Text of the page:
couponing in the holy land

Frugal food shopping for the Anglo Israeli

Archive for the tag “price comparison”

Cheese at a heavy price


Although this is something I noted previously, cheese is a very expensive product in Israel.  Yisrael HaYom checked the price of Gouda cheese around the world and confirmed: we are 2-3 times more expensive than Britain and 23 times more expensive than the US.  Yisrael HaYom says it is because in chul there are private labels, but one important point was not mentioned- whether they compared kosher Gouda in Israel with kosher Gouda in chul. I suspect not.
IMG_3225.JPGSource: Yisrael HaYom  24 October 2014


How much does it cost to be vegan in Israel?

Today is Meatless Monday, promoted around the world and in Israel by the Environmental Protection Ministry (Haganat Hasviva) as a way to be healthier and put less of a strain on the environment.  But how does being vegan affect your budget?  Coming from chul, we remember produce as being relatively expensive and kosher meat as being even more expensive, while non-kosher meat was very cheap.  You might remember Aliyah tip #6- eat more meat, its cheaper! about changing your attitude when in Israel- that cheese and processed foods are much more expensive than meat.  The prices of eggs and milk are regulated in Israel, so our main protein sources are relatively affordable.

What happens when one becomes vegan?  The prices of alternative protein sources such as nuts are approximately 75-100 shekels/kg, soy milk is 10 shekels/kg and soy flakes are 37-40 shekels/kg- much more expensive than chicken, eggs, or milk.  Regarding other products,  Yisrael HaYom compared prices of other essentials with their vegan alternatives and found some surprising results:

Before we get too excited, I have to say that the article online left out several products that were cheaper than their meat alternatives: salami- 37% cheaper, ground beef- 40-66% cheaper, and goulash- 49% cheaper.  There are also several more vegan products that are more expensive than their alternatives.  In addition, these prices were taken from the Shufersal Sheli on 17 Brazil Street in Tel Aviv- not a store or a neighborhood known for reasonable prices.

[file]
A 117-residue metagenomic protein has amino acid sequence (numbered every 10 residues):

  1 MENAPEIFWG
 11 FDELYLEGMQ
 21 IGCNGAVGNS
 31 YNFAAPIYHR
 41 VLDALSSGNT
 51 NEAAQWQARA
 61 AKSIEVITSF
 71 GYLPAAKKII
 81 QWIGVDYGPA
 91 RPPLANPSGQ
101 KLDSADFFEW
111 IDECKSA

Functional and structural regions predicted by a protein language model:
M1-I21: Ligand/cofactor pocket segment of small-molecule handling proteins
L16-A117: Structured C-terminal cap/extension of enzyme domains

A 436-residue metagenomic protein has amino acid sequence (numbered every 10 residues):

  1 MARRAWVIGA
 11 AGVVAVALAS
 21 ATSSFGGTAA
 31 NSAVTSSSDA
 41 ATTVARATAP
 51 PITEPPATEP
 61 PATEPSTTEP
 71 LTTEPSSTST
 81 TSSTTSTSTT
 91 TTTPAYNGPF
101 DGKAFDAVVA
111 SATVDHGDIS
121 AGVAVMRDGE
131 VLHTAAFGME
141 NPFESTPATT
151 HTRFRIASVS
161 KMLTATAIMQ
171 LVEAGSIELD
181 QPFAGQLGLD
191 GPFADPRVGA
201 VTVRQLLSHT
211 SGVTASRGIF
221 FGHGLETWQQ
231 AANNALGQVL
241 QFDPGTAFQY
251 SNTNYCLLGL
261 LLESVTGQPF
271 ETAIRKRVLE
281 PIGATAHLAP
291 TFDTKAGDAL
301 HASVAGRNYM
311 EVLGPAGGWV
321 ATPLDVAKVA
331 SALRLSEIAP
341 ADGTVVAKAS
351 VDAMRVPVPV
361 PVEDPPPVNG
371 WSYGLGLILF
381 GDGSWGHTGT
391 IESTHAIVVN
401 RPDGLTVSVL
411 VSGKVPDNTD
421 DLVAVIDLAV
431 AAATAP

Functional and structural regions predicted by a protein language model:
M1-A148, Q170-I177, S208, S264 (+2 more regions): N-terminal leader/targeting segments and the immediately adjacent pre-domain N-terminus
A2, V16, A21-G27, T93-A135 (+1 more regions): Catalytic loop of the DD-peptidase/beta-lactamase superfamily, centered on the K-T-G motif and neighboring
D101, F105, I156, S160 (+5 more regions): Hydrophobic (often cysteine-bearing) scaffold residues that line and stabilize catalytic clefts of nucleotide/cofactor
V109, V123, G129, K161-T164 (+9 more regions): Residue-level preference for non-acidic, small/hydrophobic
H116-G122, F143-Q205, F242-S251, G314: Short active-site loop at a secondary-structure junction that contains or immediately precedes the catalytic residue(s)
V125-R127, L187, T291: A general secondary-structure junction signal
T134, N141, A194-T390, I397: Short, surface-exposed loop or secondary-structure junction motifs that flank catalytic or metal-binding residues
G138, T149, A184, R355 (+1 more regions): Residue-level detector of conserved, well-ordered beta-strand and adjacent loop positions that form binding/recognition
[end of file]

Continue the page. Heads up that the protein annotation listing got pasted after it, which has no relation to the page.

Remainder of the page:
Of course, time is money as well.  There are relatively few vegan processed products on the market which necessitates cooking from scratch for every meal, which takes up an extremely large amount of time.  It also takes time to go from shop to shop finding vegan products which tend to be more esoteric.

Another point brought up is that vegans frequently have to use dietary supplements to replenish essential nutrients such as iron, vitamin B and calcium, which are very expensive as well.  I am not sure this is an appropriate argument- if a vegan diet is properly balanced they shouldn’t be deficient in those nutrients.

So while I appreciate the argument by Haganat Hasviva that we should reduce our damage to the environment, that alone will not convince me to become vegan based on the price differences I see here.  Of course, most people become vegan because they feel that we do not have the right to kill animals for food, so the price issue may be irrelevant.  If you are thinking of moving to Israel or are a new oleh, be aware when budgeting for groceries that you may have significantly higher expenses than the average person.

Source: Yisrael HaYom.  All food prices taken from the mySupermarket web site.

Aliyah tip #6- Eat more meat- it’s cheaper!

I have always suspected this while shopping here, which goes against everything I am accustomed to believe.

Rule 1: Meat, especially kosher meat, is very expensive.

Rule 2: Cheese and candy are cheap.

Israel, however, breaks all the rules.

For example, A package of Tnuva Emek light costs 100 shekel/kg, while Tnuva fresh chicken breast costs 29.99 shekels/kg.  Tnuva feta cheese: 106 shekels/kg versus TevaOf premium chicken breast- 54.90 shekels/kg.  The scariest comparison- Bamba costs 119.60 shekels/kg compared to Shufersal fresh boneless beef ribs at 79.99 shekels/kg.

The moral of this story? When shopping, throw away your chutz l’aretz rules.

Source: The Marker

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